A Talk With Jackie Gamber
Author of Redheart
1) What gave you the idea to write your debut novel, Redheart?
Tessa, the character of Kallon Redheart showed up in a dream, at first. And then I pondered on the mythology of dragons, and how they came to be known as gold-hoarding, maiden-munching monsters. The dragon in my dream wasn’t like that…and the story evolved as a way to shatter that mythos.
2) The characters in your book, such as Riza and Kallon, added so much to the story and were very easy to relate to. How did you give each of your characters such strong and distinct personalities?
I believe what makes a believable, well-developed character is based on strong motivation. No human, no matter how peculiar or extreme, behaves “just because they do”. People have reasons for how they act and why they believe a certain way, even when it doesn’t make sense to anyone else. Showing a character’s motives makes it possible to see how they think, and gives legitimizes their personalities so they don’t act the way they do “just because”.
3) Redheart takes place in the Leland Province, a land full of dragons and scattered villages. What was it like taking this land you imagined in your mind’s eye and expressing what the Leland Province looked like in words?
Sometimes I frustrated myself in creating the descriptions for the world of Leland, because I so want a reader to feel they inhabit the place, they aren’t just reading about it; finding just the right word for just the right feel can be a real challenge! But words are the medium for my art, so I have to be very familiar with a lot of words, so I can select just the right one for a purpose. That’s the most satisfying part of my work, though!
4) You’ve written countless award-winning short stories. Can you tell us what it’s like writing short stories compared to novels?
Writing short stories is only different than writing novels in that a story is a nugget of time from a character’s life. There still needs to be an arc, a growth of some kind. A character at the end of a short story can still be changed in some way, but it’s generally a shorter trip! In some ways, a short story has to be stronger than a novel, because it has only a brief chance to make a distinct impression
5) I know you’re involved with Book Tastings, part of the English Tea Store blog, on which you pair up books with the perfect tea. Can you tell us a little more about this?
I love to talk about how I brought my two passions together into something called BookTastings! I believe books and tea are such terrific partners, I love to pair certain blends with certain novels to really bring out the best of both. A good tea companion while reading involves all the senses, and deepens the entire experience. And on top of that, you receive a complete cleanse, because teas have antioxidants for the body, and books are antioxidants for the mind.
6) Which tea would you pair up with your own novel, Redheart?
I know the perfect tea, I picked it out myself! It’s Harney and Sons Hot Cinnamon – be sure to add a little honey and cream. It’s a solid tea, like my solid fantasy, with just the right cinnamon candy sting, like dragon breath. You can check out my other BookTastings on my website at www.jackiegamber.com.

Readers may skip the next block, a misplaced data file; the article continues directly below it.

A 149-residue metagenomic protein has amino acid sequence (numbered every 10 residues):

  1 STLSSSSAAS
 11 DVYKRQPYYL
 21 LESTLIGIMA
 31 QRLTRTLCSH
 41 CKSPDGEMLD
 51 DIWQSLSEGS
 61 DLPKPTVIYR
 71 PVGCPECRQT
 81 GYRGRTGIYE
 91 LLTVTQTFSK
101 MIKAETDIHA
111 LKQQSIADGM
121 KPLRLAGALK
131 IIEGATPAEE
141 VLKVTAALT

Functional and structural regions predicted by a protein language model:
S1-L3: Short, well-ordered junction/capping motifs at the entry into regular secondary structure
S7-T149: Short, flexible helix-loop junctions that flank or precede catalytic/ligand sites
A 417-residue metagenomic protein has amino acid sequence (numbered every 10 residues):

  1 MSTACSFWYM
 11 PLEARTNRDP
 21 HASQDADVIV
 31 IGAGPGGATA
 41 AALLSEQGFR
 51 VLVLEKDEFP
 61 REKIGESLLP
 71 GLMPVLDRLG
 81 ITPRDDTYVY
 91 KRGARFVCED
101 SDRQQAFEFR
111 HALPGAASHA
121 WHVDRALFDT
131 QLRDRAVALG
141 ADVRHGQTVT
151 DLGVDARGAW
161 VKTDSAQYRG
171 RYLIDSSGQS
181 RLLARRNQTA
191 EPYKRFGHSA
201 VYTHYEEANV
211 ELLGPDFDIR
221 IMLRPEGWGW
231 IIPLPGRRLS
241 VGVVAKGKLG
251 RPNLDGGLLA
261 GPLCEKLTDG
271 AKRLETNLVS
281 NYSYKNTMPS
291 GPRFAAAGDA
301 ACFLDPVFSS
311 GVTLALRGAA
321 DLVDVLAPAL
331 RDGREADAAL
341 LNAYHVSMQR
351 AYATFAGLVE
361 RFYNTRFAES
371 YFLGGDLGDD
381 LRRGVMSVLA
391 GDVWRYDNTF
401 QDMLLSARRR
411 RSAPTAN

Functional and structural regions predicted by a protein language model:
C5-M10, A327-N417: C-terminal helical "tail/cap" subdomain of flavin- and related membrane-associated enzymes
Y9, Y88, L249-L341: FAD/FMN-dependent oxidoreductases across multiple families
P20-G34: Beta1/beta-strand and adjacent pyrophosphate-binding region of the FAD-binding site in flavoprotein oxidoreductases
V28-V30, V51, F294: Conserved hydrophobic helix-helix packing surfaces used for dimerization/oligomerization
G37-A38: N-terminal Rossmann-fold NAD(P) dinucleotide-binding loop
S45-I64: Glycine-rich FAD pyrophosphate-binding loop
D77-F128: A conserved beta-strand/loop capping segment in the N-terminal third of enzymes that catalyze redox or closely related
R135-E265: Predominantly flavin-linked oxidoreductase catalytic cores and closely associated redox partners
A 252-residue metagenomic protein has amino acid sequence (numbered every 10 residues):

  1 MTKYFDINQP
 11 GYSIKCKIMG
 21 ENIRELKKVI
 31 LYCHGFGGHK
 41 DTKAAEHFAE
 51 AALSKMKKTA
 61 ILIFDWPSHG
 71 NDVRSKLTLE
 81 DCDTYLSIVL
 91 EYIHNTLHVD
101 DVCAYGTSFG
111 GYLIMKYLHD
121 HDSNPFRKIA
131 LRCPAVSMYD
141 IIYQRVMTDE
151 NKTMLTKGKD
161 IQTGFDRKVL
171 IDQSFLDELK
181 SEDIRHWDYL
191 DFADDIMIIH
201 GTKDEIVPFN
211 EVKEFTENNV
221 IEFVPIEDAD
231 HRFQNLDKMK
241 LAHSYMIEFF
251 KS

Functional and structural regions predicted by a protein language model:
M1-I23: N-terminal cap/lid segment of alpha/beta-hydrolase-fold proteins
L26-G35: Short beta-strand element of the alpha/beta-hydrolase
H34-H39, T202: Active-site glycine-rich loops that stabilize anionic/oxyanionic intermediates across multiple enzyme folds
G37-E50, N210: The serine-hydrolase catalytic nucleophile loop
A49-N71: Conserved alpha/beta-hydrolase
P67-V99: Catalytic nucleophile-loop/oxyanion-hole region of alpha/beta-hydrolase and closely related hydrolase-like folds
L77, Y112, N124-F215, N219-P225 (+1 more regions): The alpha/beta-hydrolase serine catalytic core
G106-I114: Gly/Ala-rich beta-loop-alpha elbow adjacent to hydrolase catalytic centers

7) Riza and Kallon’s relationship started out as a timid poke at friendship, but grew into something much more. What was it like watching your characters grow on each other in such a way, and slowly learn about one another?
As a writer, I do very little outlining ahead of time, because I enjoy watching the journey from A to B. Maybe because I’m a reader, too? But I am careful to stay true to a character (it’s that motivation, again), and to be on guard against rushing a romance. So much of the vicarious pleasure is in the little, subtle changes.
8) Can you tell us a bit about book two of the Leland Dragon series, Sela, and are you currently working on any other projects?
I can tell you that in book two, the Leland saga continues for the next generation. A certain landowner is still trying to get his hands on the crystals in those mountains. My next slated project will be the final book of the series. But I’ve also finished a time travel/historical novel based on two real figures in England’s past, and I’m putting some final touches on a novel about a teen in the 60’s who finds herself in a sanitarium, surrounded by other-worldly folks who might not be as crazy as they seem.
I have deep-seated convictions surrounding despair, and letting fear drive people into their “caves”. But dreams can be wings. Don’t give in, even when it seems the only option left. Fight to believe. Believing is flying.
10) Lastly, what advice would you give to any young readers who someday wish to become recognized authors?
Tessa, I really appreciate your use of the term “recognized author”—I think I’m going to borrow it. Because the writing industry has been undergoing such dramatic evolvement over the last decade or so, and being a “published” or “professional” author can have a variety of interpretations.
To answer your question, my advice to young readers would be to keep reading. Drench yourself in words so you can know just the right brushstroke to paint the mental picture. Learn about the writing industry, and practice, practice, practice.
Jackie Gamber is an award-winning freelance editor, as well as award-winning author of the fantasy novel Redheart, available now through Seventh Star Press(www.seventhstarpress.com) and ebook at a special rate of $1.99! A veteran of the USAF, she is now, among other things, a rosarian, a professional BookTaster, and an avid believer in imagination. Visit Jackie and her BookTastings on the world wide web at www.jackiegamber.com.
-This is T.B. with Another Book Back on the Shelf...
Until Next Time, Keep Reading!